“Either this is a public matter or it’s an entirely personal matter, and he’s trying to make it both,” White said. “No. 1, you lied about it. That clearly reflects on his qualifications to hold public office. And second, if he didn’t think that, then why is he making it an issue at a City Council meeting?”

The Dallas Morning News

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Boston politician Chuck Turner sentenced to 3 years behind bars for bribery

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Former Boston Councilor Chuck Turner, who was convicted in October for taking a $1,000 bribe from an undercover FBI agent in 2008, was sentenced today to three years in prison by U.S. District Judge Douglas P. Woodlock.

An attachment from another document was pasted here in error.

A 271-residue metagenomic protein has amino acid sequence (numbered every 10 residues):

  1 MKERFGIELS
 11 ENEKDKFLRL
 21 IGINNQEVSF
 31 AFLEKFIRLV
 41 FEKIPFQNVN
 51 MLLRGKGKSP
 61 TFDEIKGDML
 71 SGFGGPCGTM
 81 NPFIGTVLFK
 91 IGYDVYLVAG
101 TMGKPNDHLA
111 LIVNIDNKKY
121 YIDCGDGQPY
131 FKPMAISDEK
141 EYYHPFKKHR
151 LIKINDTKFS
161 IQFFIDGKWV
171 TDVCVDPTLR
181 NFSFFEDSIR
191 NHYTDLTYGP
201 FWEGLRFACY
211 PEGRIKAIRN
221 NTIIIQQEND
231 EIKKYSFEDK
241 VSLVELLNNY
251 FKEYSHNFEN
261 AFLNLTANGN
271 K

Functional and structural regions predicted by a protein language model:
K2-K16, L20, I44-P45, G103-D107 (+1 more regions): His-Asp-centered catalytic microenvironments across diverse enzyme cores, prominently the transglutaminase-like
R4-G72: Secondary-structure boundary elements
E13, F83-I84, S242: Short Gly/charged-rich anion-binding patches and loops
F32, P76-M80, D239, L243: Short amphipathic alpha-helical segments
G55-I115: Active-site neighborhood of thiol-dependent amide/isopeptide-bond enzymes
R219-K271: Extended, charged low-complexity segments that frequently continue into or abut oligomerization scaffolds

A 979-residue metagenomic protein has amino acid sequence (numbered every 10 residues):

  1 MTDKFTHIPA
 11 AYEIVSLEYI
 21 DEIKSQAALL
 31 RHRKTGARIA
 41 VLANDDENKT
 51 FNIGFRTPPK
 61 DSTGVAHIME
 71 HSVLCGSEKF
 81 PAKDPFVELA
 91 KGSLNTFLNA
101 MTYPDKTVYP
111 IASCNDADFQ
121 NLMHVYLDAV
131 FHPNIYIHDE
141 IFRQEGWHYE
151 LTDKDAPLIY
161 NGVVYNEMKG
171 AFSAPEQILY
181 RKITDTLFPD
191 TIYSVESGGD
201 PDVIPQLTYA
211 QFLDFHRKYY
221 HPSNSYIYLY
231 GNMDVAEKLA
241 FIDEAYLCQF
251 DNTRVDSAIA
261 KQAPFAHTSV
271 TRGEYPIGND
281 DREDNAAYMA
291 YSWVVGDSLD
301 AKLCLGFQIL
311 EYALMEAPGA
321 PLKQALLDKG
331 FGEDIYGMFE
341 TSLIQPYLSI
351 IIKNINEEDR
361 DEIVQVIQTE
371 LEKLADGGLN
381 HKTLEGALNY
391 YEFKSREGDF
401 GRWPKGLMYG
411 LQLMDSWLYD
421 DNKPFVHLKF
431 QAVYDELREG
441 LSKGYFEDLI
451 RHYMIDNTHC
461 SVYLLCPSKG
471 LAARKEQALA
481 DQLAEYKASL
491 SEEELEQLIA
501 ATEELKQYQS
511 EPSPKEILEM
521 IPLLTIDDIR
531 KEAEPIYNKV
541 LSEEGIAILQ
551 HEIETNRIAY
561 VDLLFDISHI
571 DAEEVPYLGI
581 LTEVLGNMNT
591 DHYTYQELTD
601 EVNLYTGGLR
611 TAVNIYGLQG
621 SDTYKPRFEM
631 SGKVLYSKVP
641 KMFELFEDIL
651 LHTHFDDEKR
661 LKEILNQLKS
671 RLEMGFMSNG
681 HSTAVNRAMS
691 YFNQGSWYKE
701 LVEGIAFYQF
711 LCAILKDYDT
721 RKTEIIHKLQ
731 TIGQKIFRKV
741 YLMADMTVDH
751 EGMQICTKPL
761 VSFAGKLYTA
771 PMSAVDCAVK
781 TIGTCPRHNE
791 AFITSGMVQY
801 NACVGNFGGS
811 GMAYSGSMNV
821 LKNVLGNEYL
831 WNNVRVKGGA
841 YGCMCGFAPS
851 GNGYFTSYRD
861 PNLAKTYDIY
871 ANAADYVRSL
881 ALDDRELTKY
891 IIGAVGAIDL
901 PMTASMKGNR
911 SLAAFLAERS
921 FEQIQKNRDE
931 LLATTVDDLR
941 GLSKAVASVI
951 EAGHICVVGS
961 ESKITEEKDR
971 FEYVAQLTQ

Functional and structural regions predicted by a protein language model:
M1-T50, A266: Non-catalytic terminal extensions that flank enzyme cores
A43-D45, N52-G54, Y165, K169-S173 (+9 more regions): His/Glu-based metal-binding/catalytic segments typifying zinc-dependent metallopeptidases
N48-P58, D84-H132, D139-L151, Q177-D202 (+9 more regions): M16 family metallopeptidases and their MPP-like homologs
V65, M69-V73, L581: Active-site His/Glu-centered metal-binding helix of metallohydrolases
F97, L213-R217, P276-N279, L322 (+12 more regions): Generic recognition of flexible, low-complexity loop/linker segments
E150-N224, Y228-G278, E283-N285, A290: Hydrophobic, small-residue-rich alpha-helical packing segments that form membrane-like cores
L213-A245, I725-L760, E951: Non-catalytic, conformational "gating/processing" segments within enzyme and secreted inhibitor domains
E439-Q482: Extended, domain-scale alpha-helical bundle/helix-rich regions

Turner, 70, could have received a sentence for as much as 35 years, although his defense team asked for no-prison sentence, pointing to his more than 40 years of community service.

Boston Councilor Chuck Turner was sentenced today to 3 years in prison for taking a $1,000 bribe to help secure a liquor license. (photo The Boston Herald)

Turner was caught in an FBI sting, during which he was recorded on video taking a $1,000 bribe from businessman-turned-FBI informant Ronald Wilburn. During his trial, Turner said he didn’t remember if he looked at the cash changing hands and referred to it as a “preacher’s handshake.”

Around the same time, another prominent African American politician was also taken down by Wilburn and the FBI. Former State Senator Diane Wilkerson took $23,500 in bribes for agreeing to help Wilburn obtain a liquor license for a nightclub he was purportedly planning, and for her influence on a property development deal.

Wilkerson pleaded guilty to eight counts of attempted extortion and was sentenced two weeks ago to 3 ½ years in prison.